Recognizing his popularity with local fans, the Dodgers added Bilko to their roster as a gate attraction for their inaugural campaign in Los Angeles. The Angels (the American League expansion team) did likewise in 1961, providing Bilko with a final chance to awe the fans at his old haunt, Los Angeles’s Wrigley Field. For those who saw him play in the PCL, he will always be remembered as a superstar. That his glory years coincided with the demise of a much-loved league adds a last wistful touch to his legend.
BBRT note: In ten MLB seasons, Bilko played in 600 games and put up a .249-76-276 stat line. In 13 minor league campaigns, he played in 1,533 games – hitting .312, with 313 home runs. As noted above, in 1956, with the Los Angeles Angels, he captured the Pacific Coast League Triple Crown with a .360 batting average, 55 home runs and 164 runs batted in. He followed that up, again for the Angels, with a .300-56-140 season in 1957. Bilko was inducted into the PCL Hall of Fame in 2003.
Glenn Burke (1952-95) – Crossing the Barrier of Prejudice – 31% of the vote.
Burke was a fleet, capable outfielder for the Los Angeles Dodgers and Oakland Athletics during a four-year major league career from 1976 through 1979. He was the first big league ballplayer to publicly acknowledge he was gay. Although his public disclosure came after he had retired, Burke’s sexual preference was well known during his playing days, and he encountered widespread homophobia from locker rooms to board rooms.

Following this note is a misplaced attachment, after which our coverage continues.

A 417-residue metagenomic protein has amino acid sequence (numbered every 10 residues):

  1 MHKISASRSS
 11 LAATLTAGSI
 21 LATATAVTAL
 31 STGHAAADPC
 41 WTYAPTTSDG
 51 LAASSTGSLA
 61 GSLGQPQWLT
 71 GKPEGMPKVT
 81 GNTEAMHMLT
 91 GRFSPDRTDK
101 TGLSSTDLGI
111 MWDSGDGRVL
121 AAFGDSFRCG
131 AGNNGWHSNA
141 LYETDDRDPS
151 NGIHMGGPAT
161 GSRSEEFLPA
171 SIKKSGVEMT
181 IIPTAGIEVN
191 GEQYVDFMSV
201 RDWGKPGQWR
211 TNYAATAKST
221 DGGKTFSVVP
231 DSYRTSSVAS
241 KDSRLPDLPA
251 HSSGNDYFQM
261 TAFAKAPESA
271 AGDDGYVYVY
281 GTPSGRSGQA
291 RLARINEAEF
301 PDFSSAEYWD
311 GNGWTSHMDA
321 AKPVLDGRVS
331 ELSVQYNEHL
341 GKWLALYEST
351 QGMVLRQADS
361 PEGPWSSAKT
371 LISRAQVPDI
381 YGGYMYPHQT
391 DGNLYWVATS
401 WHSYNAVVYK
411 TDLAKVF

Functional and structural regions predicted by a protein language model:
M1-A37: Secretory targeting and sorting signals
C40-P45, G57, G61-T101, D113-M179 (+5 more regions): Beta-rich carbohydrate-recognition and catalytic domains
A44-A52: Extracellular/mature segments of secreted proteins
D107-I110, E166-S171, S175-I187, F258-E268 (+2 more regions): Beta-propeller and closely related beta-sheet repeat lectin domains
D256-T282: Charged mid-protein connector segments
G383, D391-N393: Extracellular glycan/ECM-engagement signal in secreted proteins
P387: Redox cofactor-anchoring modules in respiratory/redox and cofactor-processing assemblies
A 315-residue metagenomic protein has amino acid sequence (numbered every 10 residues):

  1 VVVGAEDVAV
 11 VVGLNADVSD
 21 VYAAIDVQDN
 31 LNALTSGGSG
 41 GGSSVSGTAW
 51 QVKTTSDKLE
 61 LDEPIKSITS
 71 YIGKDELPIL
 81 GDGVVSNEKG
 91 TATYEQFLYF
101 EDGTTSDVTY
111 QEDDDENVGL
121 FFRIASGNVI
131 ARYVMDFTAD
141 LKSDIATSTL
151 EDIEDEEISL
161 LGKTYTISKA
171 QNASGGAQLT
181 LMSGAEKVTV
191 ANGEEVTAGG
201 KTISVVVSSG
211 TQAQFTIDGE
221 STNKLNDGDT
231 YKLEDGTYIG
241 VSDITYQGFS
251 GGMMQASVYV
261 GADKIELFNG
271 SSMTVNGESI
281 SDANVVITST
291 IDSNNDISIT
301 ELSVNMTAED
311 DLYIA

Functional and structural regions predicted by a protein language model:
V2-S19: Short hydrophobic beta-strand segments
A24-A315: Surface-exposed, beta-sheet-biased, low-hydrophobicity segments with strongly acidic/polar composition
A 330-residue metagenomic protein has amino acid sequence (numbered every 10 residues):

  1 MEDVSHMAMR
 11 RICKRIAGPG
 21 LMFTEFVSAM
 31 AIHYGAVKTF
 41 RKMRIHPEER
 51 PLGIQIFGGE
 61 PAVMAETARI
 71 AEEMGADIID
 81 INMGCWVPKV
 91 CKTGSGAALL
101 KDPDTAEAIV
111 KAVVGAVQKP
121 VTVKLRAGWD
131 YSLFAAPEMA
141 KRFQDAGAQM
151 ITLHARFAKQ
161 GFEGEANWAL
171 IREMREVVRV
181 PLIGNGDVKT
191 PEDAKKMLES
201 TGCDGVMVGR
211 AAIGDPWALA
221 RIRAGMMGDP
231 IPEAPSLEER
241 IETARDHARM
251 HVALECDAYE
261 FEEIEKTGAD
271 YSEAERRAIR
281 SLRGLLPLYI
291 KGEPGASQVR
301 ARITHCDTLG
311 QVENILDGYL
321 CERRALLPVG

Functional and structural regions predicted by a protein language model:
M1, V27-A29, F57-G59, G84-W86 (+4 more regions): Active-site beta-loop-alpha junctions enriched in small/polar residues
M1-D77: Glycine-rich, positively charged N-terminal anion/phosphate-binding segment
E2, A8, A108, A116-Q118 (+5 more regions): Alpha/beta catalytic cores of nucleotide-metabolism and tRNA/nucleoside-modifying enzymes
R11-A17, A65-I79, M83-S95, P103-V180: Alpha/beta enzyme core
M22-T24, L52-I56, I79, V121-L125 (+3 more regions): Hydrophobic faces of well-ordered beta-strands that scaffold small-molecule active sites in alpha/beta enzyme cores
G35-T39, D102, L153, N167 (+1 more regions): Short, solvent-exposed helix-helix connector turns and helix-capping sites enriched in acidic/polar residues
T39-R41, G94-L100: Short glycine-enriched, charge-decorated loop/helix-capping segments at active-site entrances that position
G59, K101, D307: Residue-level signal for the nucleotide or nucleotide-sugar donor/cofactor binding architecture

While never given an everyday opportunity with the Dodgers to show his mettle, Burke did make one lasting contribution to popular culture while with the team. After Dusty Baker’s 30th home run at the end of the 1977 season — a feat which made the Dodgers the only team at that time to have four different players hit 30 or more taters — Burke raised his hands in celebration at home plate. As Baker crossed the plate he reached up, slapped one, and the high-five was born.
Having appeared in just over 100 games for Los Angeles during parts of three seasons, Burke was sent packing to Oakland. Returning to his hometown didn’t make Burke’s life any easier. A’s manager Billy Martin made public statements about not wanting a homosexual in his clubhouse, a clear reference to Burke. After just two years with the A’s, Burke quit baseball in frustration. He became active in amateur athletic competition after baseball, competing in the 1982 and 1986 Gay Games in basketball and track. Burke died of complications from AIDS-related illness in 1995.
A documentary, Out: The Glenn Burke Story, was released in 2010.
BBRT note: In 2013, Burke was among the first group of inductees into the National Gay and Lesbian Sports Hall of Fame. Burke was also honored at a press conference prior to the 2014 MLB All Star game. How good could Burke haven been? We’ll never know, but in 600 minor league games, he hit .293, with 48 home runs and 214 stolen bases.